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Thresholds: Expressions of Art & Spiritual Life


Charleston as the Holy City - A Multi-Century Development
by Nina Bozicnik

Throughout its history, Charleston has been viewed as religiously tolerant, but the term "Holy City" is not necessarily related to an unusually devout population. The story of this unique moniker begins with the religious freedoms promoted by Lord Anthony Ashley Cooper in the early 17th century and culminates with the rise of 20th century cultural tourism.

 

During the 17th century, Charleston, a raucous port city, attracted religious dissenters from the European continent as well as New England. In 1669, John Locke drafted the Fundamental Carolina Constitution specifically acknowledging the religious tolerance to be adopted by the colony, which at this time included both North and South Carolina. Locke, a philosopher, served as secretary to Lord Ashley, a colonial proprietor under Charles II of England and a Charleston resident.

 

By 1740, religious dissenters, defined as those not faithful to the Anglican Church of England, comprised half of Charleston’s population. This group included Presbyterians, Congregationalists, French Huguenots, Baptists, and Quakers. As early as 1704, all of these denominations, excluding the Presbyterians, established their own parishes. Until 1731, these four churches and the Anglican Church, St. Phillip’s, were the only religious institutions on the Charleston peninsula.

 

The next twenty years saw the construction of three more religious institutions - Presbyterian, Lutheran, and Jewish - augmenting the already diverse religious climate. By 1751, St. Phillip’s congregation became so large that a new church, St. Michael’s, was built to house the growing number of Anglican worshipers. Charleston’s religious environment during the mid-18th century is best described as a collection of faiths, differing in religious principles, yet existing side by side.

 

Despite their differences, Charleston’s pious were, as William Gerard de Brahms, a successful colonial land surveyor in Charleston, recounted in 1772, "renound for concord, compleasance, courteousness, and tenderness towards each other, and more so towards foreigners, without regard or respect of nations or religion."(sic)1 Throughout the remainder of the 18th and through the 20th century more faiths established institutions, and numerous parishes grew so large they divided into subsidiary institutions.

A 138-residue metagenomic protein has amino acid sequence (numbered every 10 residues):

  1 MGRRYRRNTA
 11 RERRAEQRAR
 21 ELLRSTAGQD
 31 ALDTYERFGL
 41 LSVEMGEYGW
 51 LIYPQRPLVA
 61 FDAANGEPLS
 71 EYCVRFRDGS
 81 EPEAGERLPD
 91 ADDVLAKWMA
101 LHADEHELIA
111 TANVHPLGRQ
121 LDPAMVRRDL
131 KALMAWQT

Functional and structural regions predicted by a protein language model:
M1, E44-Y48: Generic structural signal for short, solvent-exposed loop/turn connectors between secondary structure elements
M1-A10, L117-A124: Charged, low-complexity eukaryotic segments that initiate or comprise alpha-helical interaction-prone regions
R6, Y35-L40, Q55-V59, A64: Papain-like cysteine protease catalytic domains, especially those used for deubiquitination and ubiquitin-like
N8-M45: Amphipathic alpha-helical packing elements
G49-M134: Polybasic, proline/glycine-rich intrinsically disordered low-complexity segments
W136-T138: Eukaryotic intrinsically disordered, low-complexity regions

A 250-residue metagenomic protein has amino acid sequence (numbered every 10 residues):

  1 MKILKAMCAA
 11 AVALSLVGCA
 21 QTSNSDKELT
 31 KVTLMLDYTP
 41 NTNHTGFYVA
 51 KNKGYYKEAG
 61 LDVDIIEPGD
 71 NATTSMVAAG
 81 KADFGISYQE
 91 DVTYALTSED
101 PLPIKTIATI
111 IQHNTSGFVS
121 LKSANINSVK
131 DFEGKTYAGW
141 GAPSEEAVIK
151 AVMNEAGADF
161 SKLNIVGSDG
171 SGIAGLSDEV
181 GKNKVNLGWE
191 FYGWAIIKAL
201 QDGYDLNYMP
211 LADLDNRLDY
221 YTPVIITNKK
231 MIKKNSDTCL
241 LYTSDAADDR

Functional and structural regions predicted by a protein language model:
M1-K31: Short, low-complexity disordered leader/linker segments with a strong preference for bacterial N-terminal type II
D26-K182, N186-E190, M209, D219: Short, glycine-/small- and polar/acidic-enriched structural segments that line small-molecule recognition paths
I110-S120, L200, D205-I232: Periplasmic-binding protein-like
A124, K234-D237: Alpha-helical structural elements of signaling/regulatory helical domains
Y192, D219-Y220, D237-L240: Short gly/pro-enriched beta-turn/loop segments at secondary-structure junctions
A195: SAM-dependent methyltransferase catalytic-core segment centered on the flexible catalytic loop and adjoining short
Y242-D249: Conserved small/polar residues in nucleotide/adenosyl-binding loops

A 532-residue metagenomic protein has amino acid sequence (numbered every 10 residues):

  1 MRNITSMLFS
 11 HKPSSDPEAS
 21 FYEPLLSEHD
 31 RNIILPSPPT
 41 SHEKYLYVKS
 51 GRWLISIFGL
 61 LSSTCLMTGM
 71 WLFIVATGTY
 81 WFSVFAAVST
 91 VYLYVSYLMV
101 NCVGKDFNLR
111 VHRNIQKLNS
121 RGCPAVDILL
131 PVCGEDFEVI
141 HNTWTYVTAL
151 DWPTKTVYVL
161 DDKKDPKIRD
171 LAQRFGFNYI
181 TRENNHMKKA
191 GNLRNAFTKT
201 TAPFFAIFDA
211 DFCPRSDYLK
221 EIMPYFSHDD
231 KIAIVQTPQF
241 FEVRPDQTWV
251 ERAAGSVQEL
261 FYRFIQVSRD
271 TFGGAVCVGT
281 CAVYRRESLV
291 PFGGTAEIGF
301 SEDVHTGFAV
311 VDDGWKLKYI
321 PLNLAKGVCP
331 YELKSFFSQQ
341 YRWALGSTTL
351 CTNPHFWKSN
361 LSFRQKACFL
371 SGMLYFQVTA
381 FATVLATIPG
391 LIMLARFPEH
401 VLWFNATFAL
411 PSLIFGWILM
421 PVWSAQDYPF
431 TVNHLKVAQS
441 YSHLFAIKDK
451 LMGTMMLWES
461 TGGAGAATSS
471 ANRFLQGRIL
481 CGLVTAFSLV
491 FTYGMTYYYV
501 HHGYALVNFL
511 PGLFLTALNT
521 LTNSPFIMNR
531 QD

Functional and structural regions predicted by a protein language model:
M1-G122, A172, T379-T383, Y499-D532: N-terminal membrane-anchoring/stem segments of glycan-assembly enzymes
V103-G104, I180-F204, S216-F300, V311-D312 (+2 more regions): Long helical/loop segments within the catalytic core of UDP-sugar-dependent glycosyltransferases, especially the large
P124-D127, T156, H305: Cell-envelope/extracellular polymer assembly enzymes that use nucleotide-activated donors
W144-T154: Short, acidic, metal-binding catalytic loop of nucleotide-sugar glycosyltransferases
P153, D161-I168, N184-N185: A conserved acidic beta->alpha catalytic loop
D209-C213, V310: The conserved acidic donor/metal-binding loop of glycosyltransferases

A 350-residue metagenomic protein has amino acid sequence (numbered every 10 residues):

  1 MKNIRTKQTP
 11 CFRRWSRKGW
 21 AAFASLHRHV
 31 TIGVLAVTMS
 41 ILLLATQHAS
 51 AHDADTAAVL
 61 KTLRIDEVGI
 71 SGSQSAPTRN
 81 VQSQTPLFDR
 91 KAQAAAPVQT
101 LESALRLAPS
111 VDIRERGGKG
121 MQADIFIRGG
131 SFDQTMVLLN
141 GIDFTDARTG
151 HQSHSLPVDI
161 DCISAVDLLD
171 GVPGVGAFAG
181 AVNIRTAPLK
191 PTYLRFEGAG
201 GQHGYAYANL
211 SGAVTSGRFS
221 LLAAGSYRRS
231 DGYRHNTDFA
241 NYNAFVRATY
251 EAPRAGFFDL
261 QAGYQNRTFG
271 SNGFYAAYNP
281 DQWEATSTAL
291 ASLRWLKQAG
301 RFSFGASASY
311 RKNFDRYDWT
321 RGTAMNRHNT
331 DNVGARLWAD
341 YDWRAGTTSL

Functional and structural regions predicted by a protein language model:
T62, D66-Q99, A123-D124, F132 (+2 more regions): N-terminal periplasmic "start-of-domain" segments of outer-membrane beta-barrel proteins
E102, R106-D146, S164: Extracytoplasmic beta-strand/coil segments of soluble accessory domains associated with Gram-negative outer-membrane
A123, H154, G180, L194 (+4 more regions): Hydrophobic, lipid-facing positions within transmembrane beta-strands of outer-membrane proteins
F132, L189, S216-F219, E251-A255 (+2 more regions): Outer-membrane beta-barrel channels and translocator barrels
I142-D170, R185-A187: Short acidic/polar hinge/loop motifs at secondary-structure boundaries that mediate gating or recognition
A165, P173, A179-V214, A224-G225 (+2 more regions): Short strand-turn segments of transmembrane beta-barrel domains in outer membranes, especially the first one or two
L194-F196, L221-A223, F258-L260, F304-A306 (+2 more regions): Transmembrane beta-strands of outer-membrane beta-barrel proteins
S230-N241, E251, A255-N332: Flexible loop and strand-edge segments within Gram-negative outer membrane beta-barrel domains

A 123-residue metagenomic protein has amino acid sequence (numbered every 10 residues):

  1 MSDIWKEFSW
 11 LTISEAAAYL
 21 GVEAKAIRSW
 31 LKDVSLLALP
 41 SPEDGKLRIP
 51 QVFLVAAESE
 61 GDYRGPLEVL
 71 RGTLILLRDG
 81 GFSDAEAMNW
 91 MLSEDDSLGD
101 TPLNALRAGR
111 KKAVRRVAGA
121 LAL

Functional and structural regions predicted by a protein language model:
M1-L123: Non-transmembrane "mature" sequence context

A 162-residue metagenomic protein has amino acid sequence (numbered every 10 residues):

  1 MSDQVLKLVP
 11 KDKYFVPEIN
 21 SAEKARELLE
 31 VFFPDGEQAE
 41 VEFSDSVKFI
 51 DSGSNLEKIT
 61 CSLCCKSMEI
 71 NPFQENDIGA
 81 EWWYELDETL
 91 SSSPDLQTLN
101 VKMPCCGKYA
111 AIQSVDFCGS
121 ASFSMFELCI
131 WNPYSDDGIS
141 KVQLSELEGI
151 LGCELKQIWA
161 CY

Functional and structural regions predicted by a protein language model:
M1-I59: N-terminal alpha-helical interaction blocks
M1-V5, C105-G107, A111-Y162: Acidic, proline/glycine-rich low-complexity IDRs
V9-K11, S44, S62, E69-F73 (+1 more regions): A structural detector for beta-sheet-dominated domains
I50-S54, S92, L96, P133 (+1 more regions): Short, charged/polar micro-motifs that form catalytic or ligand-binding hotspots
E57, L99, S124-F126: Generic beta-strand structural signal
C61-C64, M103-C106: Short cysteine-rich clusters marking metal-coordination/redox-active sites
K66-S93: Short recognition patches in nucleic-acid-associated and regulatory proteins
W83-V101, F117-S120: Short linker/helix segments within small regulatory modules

In 1785, the Methodist Bishop Francis Asbury came to Charleston to reform what he saw as the city’s indulgent society. Bishop Asbury even labeled it the "Sodom of the South."2 Ultimately, Charleston’s religious tolerance during the 17th and 18th centuries may not have translated into a pious citizenry.

 

Today, Charleston’s landscape is dotted with religious edifices ranging from magnificent cathedrals to modest contemporary places of worship. The term "Holy City" came into regular, verbal use in the 20th century as the city’s unique architectural history was preserved through the historic preservation movement, and then commercialized to meet the demanding needs of the tourism industry. There are over sixty religious institutions on the southern peninsula, of which more than two thirds are Christian affiliated. The concentration of steeples inundates every approaching visitor’s line of sight.

 

Attitudes of religious tolerance and acceptance, instated since the Carolina colony’s birth continues today. One recent millennium goal adopted by the Charleston City Council desires to "create mutual understandings among people with diverse religious and ethnic backgrounds."3

 

The history of Charleston as the "Holy City" may be viewed as one of speculation and deduction, and the term may be more abstract than concrete. It is clear that an environment of religious tolerance and the abundance of ecclesiastical architecture factored greatly into the coining of the phrase that now defines this magnificent city.

 


Nina Bozicnik, exhibition intern, is a double major in art history and arts management at the College of Charleston.

 

  1. Jacoby, Mary, ed., The Churches of Charleston and the Lowcountry (Columbia: University of South Carolina Press, 1994), p.5
  2. Jacoby, Mary, ed., The Churches of Charleston and the Lowcountry (Columbia: University of South Carolina Press, 1994), p.67.
  3. Charleston Millennium Celebration, December 31, 1999 - January 1, 2000

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For additional information, please contact Harriett Green (803-734-8762), Director of Visual Arts